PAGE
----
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(Article Summarized by Meridian Institute) This article begins: “Another growing debate over crop insurance is whether conservation methods should be rewarded for reducing risk through lower crop insurance premiums. If you take steps to protect your soil with no-till and cover crops, should you be rewarded with a discounted crop insurance premium? The idea is not new, but it’s never found its way into a farm bill.” Jerry Hatfield, the director of the National Laboratory for Agriculture and the Environment, says, “Tying crop insurance to conservation programs would have ecological, conservation and production impacts that we could not even imagine.” One example, adds Hatfield, is yield variability. Farmers who use good soil health practices rarely see variable yields in their corn and soybean crops. “When we improve aggregation in soil, we improve gas exchange and capacity to set yield both in corn and soybeans,” he says. “We can alleviate some of this variability, like the area of a field subject to flooding. Conversely, late in the season, if I improve water-holding capacity and get crops to transpire at maximum rate, the higher the yield. You can do all that through activities like covers and no-till.” But not everyone believes there is enough data to implement an insurance discount for conservation practices. Brandon Willis, the former head of the U.S. Department of Agriculture Risk Management Agency, says there is currently not enough data on cover crops. The next farm bill, he suggests, could focus on gathering that data to determine if it is actuarially sound to say that conservation practices reduce risk. Iowa, with its recently announced pilot program offering a $5 per acre premium reduction on crop insurance in 2018 if farmers plant cover crops this fall, would offer a perfect learning opportunity. Hatfield suggests that a discount policy could be implemented by looking at five-year average yield and five-year standard deviation in yield. He adds: “If they go to the bank and tell them they want to make changes [to no-till], but the banker sees it as too risky, there’s a problem. We have to make sure the financial institutions and farm managers are in tune with the operators and landowners.”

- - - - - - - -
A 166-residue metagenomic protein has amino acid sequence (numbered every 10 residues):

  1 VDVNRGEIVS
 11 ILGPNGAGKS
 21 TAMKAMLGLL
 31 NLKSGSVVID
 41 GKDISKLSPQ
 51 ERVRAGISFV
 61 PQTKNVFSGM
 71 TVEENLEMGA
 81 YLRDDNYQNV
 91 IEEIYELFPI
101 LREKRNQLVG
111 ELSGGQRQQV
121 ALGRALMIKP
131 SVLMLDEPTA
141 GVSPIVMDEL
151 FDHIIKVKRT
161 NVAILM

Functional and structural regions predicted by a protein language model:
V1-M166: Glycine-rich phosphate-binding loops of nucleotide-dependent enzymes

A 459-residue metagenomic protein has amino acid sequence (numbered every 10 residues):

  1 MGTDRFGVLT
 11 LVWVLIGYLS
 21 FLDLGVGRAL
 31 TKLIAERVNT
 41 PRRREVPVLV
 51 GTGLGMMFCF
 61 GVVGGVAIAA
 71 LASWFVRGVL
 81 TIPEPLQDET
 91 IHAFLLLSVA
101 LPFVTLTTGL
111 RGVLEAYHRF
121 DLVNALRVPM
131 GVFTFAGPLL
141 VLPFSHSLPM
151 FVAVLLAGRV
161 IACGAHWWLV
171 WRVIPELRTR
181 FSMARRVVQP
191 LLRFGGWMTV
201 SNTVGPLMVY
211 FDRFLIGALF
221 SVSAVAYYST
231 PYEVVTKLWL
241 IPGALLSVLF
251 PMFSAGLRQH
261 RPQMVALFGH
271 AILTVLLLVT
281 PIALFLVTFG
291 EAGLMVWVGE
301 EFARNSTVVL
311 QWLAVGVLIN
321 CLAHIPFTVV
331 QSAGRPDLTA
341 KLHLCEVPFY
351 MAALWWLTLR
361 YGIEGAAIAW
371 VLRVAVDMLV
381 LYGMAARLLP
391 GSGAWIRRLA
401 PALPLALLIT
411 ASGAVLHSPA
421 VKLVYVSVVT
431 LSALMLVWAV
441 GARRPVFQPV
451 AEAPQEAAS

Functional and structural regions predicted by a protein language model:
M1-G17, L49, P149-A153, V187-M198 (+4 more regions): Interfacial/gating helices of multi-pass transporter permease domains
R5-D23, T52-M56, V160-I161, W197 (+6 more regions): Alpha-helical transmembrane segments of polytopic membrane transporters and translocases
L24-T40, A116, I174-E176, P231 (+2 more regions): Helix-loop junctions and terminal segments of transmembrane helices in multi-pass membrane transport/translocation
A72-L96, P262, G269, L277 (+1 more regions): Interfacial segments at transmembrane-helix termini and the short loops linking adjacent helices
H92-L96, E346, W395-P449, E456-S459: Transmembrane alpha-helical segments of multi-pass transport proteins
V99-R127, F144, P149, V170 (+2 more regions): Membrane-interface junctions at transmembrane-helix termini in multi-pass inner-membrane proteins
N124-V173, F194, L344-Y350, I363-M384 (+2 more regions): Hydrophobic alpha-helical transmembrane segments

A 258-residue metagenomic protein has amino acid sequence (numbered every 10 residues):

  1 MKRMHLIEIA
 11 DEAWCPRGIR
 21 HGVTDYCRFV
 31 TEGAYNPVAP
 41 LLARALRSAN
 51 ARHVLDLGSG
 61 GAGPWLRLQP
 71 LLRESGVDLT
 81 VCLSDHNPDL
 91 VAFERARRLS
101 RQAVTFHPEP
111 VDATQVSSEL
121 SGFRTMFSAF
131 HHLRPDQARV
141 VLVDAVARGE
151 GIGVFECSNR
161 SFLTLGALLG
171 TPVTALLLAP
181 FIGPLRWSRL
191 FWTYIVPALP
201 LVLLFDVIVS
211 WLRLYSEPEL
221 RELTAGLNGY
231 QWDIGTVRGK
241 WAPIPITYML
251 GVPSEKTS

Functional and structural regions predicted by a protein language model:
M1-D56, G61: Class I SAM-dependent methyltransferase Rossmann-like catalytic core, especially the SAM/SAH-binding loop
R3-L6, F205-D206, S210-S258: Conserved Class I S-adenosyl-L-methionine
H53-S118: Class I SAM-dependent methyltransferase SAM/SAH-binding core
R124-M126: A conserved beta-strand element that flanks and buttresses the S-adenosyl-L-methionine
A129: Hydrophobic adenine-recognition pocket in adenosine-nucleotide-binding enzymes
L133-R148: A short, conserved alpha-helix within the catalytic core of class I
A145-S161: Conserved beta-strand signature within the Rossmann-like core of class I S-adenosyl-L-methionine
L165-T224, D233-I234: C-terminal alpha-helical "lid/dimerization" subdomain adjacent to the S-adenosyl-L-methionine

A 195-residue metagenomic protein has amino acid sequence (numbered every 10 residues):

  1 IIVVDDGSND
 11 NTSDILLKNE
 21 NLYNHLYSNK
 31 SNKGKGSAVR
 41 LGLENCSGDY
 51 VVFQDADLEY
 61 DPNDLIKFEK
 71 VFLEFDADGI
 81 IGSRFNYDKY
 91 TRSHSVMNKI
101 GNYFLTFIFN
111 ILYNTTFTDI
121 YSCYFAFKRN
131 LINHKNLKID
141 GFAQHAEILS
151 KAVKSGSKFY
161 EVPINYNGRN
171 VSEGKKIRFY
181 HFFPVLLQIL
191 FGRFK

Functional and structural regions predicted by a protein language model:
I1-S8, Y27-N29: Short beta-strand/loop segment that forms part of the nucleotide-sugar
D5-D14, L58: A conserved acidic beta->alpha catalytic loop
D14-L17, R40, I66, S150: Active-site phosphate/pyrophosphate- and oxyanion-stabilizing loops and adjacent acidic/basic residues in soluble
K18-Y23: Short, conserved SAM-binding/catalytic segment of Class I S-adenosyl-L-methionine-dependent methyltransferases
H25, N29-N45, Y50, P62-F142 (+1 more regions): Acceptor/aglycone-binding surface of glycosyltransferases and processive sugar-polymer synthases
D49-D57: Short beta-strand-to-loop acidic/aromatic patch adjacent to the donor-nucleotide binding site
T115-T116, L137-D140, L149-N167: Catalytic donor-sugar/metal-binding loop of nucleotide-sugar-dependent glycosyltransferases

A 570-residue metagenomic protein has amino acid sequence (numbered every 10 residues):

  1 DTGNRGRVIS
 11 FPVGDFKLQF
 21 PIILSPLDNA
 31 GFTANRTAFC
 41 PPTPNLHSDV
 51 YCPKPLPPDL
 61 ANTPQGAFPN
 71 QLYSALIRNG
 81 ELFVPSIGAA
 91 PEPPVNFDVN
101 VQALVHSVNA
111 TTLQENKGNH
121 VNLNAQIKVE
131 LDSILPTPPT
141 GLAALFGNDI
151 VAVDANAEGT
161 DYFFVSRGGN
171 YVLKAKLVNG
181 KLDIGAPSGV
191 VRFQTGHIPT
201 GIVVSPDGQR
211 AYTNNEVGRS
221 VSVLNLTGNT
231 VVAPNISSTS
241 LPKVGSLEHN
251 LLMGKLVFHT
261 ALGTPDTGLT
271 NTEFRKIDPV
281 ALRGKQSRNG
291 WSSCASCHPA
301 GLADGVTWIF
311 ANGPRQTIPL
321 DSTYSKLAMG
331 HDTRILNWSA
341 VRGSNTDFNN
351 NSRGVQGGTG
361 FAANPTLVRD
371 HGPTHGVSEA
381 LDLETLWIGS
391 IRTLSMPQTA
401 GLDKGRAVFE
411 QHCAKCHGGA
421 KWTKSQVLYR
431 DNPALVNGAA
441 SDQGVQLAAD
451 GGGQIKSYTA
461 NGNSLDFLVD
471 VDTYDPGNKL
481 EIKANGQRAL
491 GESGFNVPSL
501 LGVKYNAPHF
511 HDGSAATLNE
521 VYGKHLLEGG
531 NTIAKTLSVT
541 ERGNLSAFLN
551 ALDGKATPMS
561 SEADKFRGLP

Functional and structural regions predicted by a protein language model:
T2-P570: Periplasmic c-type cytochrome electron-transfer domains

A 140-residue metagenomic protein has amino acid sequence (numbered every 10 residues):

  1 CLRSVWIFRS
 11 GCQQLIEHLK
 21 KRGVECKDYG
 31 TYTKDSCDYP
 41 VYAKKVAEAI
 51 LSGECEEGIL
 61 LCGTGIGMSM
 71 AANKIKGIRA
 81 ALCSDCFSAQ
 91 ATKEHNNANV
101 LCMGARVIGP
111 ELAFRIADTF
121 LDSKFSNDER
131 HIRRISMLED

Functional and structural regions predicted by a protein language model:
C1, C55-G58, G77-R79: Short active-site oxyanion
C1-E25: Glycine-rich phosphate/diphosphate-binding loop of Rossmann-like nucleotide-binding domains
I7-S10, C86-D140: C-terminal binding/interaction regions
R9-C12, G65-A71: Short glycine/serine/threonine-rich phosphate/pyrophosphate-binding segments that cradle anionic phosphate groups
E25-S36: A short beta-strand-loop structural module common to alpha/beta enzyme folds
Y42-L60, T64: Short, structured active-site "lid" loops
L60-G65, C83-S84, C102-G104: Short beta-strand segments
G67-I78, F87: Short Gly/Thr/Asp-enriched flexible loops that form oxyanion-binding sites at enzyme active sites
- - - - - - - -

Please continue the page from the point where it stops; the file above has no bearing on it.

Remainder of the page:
Posted December 5th, 2017